A belt of unusual volcanogenic massive sulfide (VMS) occurrences is located along the eastern margin of the Alexander terrane throughout southeastern Alaska and northwestern British Columbia and exhibits a range of characteristics consistent with a variety of syngenetic to epigenetic deposit types. Deposits within this belt include Greens Creek and Windy Craggy, the economically most significant VMS deposit in Alaska and the largest in North America, respectively. The occurrences are hosted by a discontinuously exposed, 800-km-long belt of rocks that consist of a 200- to 800-m-thick sequence of conglomerate, limestone, marine clastic sedimentary rocks, and tuff intercalated with and overlain by a distinctive unit of mafic pyroclastic rocks and pillowed flows. Faunal data bracket the age of the host rocks between Anisian (Middle Triassic) and late Norian (late Late Triassic). This metallogenic belt is herein referred to as the Alexander Triassic metallogenic belt.
The VMS occurrences show systematic differences in degree of structural control, chemistry, and stratigraphic setting along the Alexander Triassic metallogenic belt that suggest important spatial or temporal changes in the tectonic environment of formation. At the southern end of the belt, felsic volcanic rocks overlain by shallow-water limestones characterize the lower part of the sequence. In the southern and middle portion of the belt, a distinctive pebble conglomerate marks the base of the section and is indicative of high-energy deposition in a near slope or basin margin setting. At the northern end of the belt the conglomerates, limestones, and felsic volcanic rocks are absent and the belt is composed of deep-water sedimentary and mafic volcanic rocks. This northward change in depositional environment and lithofacies is accompanied by a northward transition from epithermal-like structurally controlled, discontinuous, vein- and pod-shaped, Pb-Zn-AgBa-(Cu) occurrences with relatively simple mineralogy, to sulfosalt-enriched VMS occurrences exhibiting characteristics of vein, diagenetic replacement, and exhalative styles of mineralization, and finally to Cu-Zn-(Co-Au) occurrences with larger and more clearly stratiform orebody morphologies. Occurrences in the middle of the belt are transitional in nature between structurally controlled types of mineralization that formed in a shallow-water, near-arc setting, to those having a more stratiform appearance, formed in a deeper water, rift-basin setting. The geologic setting in the south is consistent with shallow subaqueous emplacement on the flanks of the Alexander terrane. Northward, the setting changes to an increasingly deeper back- or intra-arc rift basin.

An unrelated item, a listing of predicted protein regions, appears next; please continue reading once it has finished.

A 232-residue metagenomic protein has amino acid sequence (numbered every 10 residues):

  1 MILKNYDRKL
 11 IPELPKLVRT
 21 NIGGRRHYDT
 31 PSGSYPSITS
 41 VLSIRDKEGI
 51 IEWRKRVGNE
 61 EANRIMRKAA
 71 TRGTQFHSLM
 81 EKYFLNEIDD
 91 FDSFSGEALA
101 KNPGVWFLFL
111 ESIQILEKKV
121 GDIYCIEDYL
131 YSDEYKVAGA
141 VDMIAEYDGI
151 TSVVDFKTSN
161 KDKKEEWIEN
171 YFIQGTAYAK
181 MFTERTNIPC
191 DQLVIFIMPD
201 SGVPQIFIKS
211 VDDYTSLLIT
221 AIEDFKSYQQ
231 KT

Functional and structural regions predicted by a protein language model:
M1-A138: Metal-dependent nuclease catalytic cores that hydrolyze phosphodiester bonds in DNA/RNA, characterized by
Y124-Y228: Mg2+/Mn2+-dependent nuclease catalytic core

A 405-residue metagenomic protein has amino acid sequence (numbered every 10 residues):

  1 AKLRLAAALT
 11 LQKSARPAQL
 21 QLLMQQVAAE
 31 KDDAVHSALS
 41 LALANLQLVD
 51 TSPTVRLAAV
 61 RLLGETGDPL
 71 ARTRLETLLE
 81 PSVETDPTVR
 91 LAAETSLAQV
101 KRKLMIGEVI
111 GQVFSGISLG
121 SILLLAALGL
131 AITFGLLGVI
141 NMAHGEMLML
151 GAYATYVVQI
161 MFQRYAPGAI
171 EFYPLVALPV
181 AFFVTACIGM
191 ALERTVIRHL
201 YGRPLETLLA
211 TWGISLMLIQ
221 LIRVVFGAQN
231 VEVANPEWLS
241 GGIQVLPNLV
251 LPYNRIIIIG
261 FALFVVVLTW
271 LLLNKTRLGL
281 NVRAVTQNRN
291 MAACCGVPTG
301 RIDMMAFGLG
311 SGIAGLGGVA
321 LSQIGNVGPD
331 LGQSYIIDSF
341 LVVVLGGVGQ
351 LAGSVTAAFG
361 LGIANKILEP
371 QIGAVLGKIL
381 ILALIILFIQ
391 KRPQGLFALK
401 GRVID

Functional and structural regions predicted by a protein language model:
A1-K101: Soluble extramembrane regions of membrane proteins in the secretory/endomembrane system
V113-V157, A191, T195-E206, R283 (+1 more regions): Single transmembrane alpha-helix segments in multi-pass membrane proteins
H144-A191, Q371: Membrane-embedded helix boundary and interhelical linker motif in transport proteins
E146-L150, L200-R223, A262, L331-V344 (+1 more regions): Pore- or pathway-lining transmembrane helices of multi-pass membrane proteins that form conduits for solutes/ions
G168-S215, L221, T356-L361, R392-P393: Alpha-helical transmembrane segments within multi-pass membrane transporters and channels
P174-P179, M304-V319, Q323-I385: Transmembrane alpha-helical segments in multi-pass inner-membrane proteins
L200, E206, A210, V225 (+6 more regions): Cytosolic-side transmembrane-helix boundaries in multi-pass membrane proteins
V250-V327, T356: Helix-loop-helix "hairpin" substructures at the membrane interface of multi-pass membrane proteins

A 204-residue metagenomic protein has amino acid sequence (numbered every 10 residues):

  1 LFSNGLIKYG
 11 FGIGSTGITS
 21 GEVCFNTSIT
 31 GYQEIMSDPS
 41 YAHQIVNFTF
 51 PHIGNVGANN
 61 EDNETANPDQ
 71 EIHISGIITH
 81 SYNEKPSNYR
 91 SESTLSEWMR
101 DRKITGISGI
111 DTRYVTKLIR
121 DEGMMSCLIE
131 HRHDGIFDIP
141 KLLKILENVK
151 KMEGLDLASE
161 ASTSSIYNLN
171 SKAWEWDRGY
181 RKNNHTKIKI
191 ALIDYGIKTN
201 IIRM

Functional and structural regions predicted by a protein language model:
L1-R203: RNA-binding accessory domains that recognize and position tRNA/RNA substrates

Igneous activity in the Alexander Triassic metallogenic belt is characterized by a bimodal suite of volcanic rocks and a previously unrecognized association with mafic-ultramafic hypabyssal intrusions. Immobile trace and rare earth element (REE) geochemical data indicate that felsic rocks in the southern portion of the belt are typical calc-alkaline rhyolites, which give way in the middle of the belt to peralkaline rhyolites. Rhyolites are largely absent in the northern part of the belt. Throughout the belt, the capping basaltic rocks have transitional geochemical signatures. Radiogenic isotope data for these rocks are also transitional (basalts and gabbros: eNd = 4–9 and 87Sr/86Sr initial at 215 Ma = 0.7037–0.7074). Together these data are interpreted to reflect variable assimilation of mature island-arc crust by more primitive melts having the characteristics of either mid-ocean ridge (MORB) or intraplate (within-plate) basalts (WPB).
The ore and host-rock geochemistry and the sulfosalt-rich mineralogy of the deposits are strikingly similar to recent descriptions of active sea-floor hydrothermal (white smoker) systems in back arcs of the southwest Pacific Ocean. These data, in concert with existing faunal ages, record the formation of a belt of VMS deposits and occurrences in a propagating intra- to back-arc rift tectonic setting during the Late Triassic. A modern analogue having similar tectonic and metallogenic features is the southward projection of the Lau basin, from the active sea-floor hydrothermal vents of the Valu Fa Ridge to the Taupo volcanic zone of the North Island, New Zealand.